The actors are all good, although it is March and Hopkins as Ivy that shine in this film. Rose Hobart falls under the peculiar curse of the leading woman, that in so many old films are the most uninteresting characters on screen, confined to longing, pouting and occasional screaming. Ironically this was one of Hobart’s few leading lady roles. They were more often given to Miriam Hopkins, a very popular actress during the thirties and early forties, often in quite risqué roles, such as a rape scene in The Story of Temple Drake (1933) and a ménage à trois with Fredric March and Gary Cooper in Design for a Living the same year. She was nominated for an Oscar in the title role of Becky Sharp in 1935. Her comeback film in 1949, The Heiress, garnered her a Golden Globe nomination.
Holmes Herbert was a theatrical actor who started in silent films with stalwart leading roles, and had supporting roles in many classic Hollywood films of the sound era, including Captain Blood (1935), The Charge of the Light Brigade (1936), The Life of Emile Zola (1937), and The Adventures of Robin Hood (1938). He also became a staple in horror B-films of the era, like The Mystery of the Wax Museum (1933), The Invisible Man (1933, review), Mark of the Vampire (1935), Tower of London (1939), The Ghost of Frankenstein (1942), The Undying Monster (1942), The Mummy’s Curse and The Son of Dr. Jekyll (1952).
Halliwell Hobbes was a distinguished actor who also started appearing in lesser B-movies on the flipside of his career. In 1936 he had a role in Dracula’s Daughter, he joined Herbert in The Undying Monster, and appeared in The Revenge of the Invisible Man in 1947. Tempe Pigott as Mrs Hawkins appeared in uncredited supporting roles in The Bride of Frankenstein (review) and Werewolf of London in 1935. Edgar Norton (as Poole) appeared alongside Hobbes in Dracula’s Daughter and had a supporting role in Son of Dracula in 1939.
Fredric March was one of the biggest stars of cinema in the thirties and forties, and had a successful career up until the early seventies. He was nominated for an Oscar in 1930 for The Royal Family of Broadway – in essence playing one of the Barrymores, and it was arguably that role that landed him Dr Jekyll and Mr Hyde, for which he won an Oscar. He shared it with Wallace Beery, who played the lead in The Champ. Beery is also known for playing Dr Challenger in the dinosaur epic The Lost World (1925). March was again nominated for an Academy award in 1937 for A Star is Born, and won a second time in 1946 with The Best Years of Our Lives. He won a Golden Globe in 1951 for Death of a Salesman, and was nominated for both an Oscar and a BAFTA. He won a special prize an the Venice film festival along with the cast of Executive Suite in 1954. He was again nominated for a Golden Globe in 1959 for Middle of the Night and in 1964 for Seven Days in May. He won the Silver Bear at the Berlin film festival in 1960 for Inherit the Wind. He was nominated for an Emmy three times in the fifties, and is the only actor in history who has won both an Oscar and a Tony twice. That’s the sort of guy Fredric March was. And John Barrymore still kicks his ass.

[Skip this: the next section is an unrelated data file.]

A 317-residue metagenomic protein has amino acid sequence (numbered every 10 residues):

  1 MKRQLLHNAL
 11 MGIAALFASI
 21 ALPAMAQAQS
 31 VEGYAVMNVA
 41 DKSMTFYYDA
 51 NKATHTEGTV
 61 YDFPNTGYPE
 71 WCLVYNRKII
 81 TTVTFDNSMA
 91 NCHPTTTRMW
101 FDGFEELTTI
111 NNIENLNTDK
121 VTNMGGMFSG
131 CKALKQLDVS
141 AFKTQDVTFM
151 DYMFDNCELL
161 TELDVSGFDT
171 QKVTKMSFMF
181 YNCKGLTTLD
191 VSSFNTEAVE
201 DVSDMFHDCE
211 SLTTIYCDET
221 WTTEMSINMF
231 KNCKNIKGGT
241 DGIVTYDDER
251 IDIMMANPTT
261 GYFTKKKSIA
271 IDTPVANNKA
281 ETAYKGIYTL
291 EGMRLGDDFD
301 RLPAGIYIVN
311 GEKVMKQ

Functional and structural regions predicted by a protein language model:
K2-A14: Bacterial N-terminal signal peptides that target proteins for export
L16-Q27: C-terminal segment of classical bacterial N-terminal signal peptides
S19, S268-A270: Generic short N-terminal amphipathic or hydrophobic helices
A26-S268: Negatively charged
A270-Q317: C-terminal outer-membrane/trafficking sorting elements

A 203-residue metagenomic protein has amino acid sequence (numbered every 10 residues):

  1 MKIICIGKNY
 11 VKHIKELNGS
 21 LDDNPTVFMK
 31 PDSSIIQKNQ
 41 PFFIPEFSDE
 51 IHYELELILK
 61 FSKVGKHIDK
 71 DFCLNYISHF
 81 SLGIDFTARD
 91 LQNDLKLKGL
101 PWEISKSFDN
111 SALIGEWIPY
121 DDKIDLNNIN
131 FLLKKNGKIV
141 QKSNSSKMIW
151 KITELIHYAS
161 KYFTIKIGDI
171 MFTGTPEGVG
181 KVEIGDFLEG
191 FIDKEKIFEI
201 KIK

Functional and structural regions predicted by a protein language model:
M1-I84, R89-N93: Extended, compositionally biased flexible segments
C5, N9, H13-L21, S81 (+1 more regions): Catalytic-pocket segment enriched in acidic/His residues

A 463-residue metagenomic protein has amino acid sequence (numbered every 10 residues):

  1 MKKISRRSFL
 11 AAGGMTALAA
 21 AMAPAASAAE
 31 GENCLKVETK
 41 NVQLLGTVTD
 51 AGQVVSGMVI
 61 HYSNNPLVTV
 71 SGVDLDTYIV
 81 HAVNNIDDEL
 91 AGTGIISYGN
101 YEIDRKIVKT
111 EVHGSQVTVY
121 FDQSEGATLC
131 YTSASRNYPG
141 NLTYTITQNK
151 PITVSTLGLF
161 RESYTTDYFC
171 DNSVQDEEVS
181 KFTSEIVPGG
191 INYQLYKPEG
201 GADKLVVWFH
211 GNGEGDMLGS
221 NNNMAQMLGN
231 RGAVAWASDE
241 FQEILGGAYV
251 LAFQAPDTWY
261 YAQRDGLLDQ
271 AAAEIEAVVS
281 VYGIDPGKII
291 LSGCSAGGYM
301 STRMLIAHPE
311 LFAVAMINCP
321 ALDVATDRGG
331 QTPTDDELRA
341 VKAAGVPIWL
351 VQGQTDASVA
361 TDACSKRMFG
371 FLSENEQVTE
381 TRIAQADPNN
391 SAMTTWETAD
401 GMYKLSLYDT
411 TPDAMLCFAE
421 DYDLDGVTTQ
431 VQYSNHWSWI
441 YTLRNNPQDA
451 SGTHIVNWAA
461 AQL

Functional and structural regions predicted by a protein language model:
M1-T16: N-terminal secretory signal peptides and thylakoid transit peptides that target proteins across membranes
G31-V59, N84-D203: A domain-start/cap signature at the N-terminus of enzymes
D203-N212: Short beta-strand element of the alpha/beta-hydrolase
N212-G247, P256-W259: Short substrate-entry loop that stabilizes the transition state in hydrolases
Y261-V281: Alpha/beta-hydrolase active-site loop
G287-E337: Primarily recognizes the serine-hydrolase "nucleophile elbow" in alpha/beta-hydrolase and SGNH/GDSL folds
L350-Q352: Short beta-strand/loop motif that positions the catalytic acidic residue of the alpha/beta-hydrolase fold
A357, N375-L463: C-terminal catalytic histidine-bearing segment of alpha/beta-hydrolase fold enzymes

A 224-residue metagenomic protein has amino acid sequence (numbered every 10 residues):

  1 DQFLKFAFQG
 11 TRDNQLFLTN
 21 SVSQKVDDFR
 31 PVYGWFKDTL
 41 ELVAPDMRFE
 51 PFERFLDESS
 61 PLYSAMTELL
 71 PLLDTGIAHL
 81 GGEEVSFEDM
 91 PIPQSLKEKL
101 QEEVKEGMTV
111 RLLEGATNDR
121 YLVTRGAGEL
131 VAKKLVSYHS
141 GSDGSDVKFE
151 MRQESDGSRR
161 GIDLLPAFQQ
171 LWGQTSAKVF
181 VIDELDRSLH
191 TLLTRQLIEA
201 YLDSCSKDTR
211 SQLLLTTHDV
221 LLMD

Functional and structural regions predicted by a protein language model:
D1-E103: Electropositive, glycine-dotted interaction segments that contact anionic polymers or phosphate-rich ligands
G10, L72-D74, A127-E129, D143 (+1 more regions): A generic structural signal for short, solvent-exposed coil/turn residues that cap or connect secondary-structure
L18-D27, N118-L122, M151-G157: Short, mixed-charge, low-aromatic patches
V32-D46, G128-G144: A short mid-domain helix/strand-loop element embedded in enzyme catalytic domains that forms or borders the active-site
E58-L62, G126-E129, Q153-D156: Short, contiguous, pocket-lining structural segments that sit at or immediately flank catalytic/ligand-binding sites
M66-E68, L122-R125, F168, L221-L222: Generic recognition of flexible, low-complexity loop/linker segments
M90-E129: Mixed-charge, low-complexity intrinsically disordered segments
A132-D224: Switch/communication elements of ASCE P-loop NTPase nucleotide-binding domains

The director of photography, Karl Struss, was a Hollywood legend, known for masterpieces like F.W. Murnau’s Sunrise (1927) and Charlie Chaplin’s The Great Dictator. But he also moved about genre cinema. In 1932 he shot the H.G. Wells adaptation Island of Lost Souls (review). He also filmed Rocketship X-M in 1950 (review), the alien computer film Kronos in 1957 and the sci-fi classic The Fly in 1958. Executive producer Adolph Zukor had also produced the 1920 version.
Dr Jekyll and Mr Hyde. 1931, USA. Directed by Rouben Mamoulian. Starring: Fredric March, Miriam Hopkins, Rose Hobart, Holmes Herbert, Halliwell Hobbes, Edgar Norton, Temple Pigott. Written by Samuel Hoffenstein, Percy Heath. Based on the play by Thomas Russell Sullivan (uncredited), based on the novel Strange Case of Dr Jekyll and Mr Hyde by Robert Louis Stephenson. Cinematography: Karl Struss. Art direction: Hans Dreier. Makeup: Norbert A. Myles, Wally Westmore. Editing: William Shea. Produced by Rouben Mamoulian, Adolph Zukor for Paramount.